Disaster struck outside Safety when wind, reportedly gusting to 45 and 55 mph in the area, made it difficult to stay on course and forced King to scratch, Iditarod officials said. Race marshal Mark Nordman talked to King afterward.
"He was having a hard time navigating through the wind, and he got off to the side of the trail, kind of blown right off. He was concerned and wanted to take care of his dogs," Nordman said.
King stayed with the team, not moving, for 21/2 hours before he flagged down passing snowmachiners who helped get him and the team to Safety. Nordman described King's mood as somber.
"But still, in Jeff King fashion, very focused," Nordman said. "He felt he had made the right call. There was no back-and-forth type thing. He just felt it was best to do that."
"It was a pretty epic blow through there."
Seavey mushed the final miles with one dog in his sled basket and the minimum of six dogs pulling, while Zirkle's team was 10 dogs strong. She was closing the gap.
Along Nome's Front Street and at the Burled Arch that marks the finish line, fans chanted, "Aliy! Aliy! Aliy!"
But it was Seavey running down the street, holding onto his sled with one hand, emerging from the darkness and into the glaring electric lights, camera flashes popping. His leaders, Beatle and Reef, crossed the finish line at 4:04 a.m. Later, Seavey said he was surprised by how many people were cheering for what he thought was a third-place finish.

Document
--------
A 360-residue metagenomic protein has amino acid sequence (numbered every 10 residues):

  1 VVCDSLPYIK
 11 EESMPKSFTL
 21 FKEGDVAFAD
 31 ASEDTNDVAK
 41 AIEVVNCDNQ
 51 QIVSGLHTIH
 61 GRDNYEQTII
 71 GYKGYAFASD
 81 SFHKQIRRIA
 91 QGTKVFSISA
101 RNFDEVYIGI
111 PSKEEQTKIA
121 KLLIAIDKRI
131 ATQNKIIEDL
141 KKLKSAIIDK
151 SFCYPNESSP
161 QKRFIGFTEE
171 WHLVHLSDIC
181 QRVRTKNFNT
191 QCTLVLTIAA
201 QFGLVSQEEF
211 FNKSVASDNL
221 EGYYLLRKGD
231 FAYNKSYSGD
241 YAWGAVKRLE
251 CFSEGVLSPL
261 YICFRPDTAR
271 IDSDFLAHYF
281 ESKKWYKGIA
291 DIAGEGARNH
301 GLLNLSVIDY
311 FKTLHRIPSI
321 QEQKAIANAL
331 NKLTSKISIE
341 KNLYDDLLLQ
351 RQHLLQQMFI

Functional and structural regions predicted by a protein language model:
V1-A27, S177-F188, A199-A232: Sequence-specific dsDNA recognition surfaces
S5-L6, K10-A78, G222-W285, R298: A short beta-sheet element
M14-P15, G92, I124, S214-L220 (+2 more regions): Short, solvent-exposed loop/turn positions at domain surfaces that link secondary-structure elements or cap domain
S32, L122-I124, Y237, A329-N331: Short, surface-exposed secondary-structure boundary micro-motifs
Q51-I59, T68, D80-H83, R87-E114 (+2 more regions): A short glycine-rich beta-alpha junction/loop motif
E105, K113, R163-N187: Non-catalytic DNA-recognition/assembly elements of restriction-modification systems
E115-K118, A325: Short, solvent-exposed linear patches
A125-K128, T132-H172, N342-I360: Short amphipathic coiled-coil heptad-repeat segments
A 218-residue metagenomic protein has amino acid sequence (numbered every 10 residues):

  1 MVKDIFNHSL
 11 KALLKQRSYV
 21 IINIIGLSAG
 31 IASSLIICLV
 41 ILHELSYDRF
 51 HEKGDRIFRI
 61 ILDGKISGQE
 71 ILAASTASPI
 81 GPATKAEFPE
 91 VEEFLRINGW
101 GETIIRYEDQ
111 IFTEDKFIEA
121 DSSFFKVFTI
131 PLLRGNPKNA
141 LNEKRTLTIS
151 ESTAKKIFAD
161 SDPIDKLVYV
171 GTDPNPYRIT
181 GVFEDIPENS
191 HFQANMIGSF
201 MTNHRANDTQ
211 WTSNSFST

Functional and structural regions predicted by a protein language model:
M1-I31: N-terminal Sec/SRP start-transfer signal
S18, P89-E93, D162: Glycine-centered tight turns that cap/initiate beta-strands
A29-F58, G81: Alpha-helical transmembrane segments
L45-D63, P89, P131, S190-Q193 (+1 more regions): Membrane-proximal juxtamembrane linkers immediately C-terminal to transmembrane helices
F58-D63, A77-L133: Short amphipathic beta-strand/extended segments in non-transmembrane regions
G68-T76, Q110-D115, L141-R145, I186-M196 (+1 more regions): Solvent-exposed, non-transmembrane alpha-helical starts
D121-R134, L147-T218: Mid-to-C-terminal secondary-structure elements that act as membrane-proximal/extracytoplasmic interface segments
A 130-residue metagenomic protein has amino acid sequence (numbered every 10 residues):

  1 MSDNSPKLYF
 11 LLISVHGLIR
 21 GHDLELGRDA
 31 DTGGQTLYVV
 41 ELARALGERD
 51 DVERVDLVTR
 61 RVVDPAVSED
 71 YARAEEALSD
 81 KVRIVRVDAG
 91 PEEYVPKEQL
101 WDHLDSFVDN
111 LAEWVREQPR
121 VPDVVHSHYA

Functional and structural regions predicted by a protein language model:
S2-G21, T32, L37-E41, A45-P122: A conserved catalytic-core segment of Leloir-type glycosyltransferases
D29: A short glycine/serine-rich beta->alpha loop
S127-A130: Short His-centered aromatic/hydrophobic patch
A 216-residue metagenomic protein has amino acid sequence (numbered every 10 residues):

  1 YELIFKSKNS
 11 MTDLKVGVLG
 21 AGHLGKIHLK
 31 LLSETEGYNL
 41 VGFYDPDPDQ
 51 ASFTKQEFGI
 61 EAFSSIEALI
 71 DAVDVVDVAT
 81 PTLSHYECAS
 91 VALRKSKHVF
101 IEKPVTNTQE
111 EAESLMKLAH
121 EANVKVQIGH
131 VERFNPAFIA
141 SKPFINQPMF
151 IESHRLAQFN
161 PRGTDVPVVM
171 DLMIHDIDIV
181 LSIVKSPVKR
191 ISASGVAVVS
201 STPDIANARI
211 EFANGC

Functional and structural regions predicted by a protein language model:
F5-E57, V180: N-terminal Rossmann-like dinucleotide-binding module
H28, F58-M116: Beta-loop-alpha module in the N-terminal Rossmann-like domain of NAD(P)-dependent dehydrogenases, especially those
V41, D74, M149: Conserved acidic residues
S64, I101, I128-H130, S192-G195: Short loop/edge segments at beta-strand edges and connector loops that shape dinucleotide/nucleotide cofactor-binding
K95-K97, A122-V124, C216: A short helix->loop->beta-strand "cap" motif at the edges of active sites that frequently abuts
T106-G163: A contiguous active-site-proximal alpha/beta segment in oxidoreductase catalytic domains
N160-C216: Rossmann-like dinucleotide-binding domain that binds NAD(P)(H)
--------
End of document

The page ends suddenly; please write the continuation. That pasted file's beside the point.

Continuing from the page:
Seavey collapsed on the back of his sled, his head resting on the handlebar. Nordman shook his hand, then Seavey got a hug from his wife, Jen Seavey.
"Hey you," he said.
Seavey walked to his team, kneeling and petting the dogs.
"Dallas, did you think you could do this?" a cameraman asked.
"What exactly did I do?" Seavey said.
"You just won the Iditarod, 2014."
"Are you kidding me? I thought that was my dad behind me. Where's Jeff and Aliy?" Seavey asked.
"They're behind you."
"Huh," Seavey said. "Well, that's one heck of a run."
Later, the champ attributed his second victory to staying focused on his race plan and not getting distracted by the creative strategies of other mushers. Maybe not knowing what had become of Zirkle and King helped, Seavey said.
"It's kind of ironic, the whole way I've been talking about just running my team and ignoring everybody else," he said. "If you do good things by your team, good things will happen, you know? ... You do all the right things with the dog team and winning will happen."
Zirkle arrived at 4:06 a.m. to a roar from the crowd. She and Seavey hugged under the Burled Arch.
While Seavey accepted his winnings -- a new Dodge pickup and a check for $50,400 -- Zirkle mingled with her fans and signed autographs.
"I want to thank everybody for the support, more than anything," she said.
By CASEY GROVE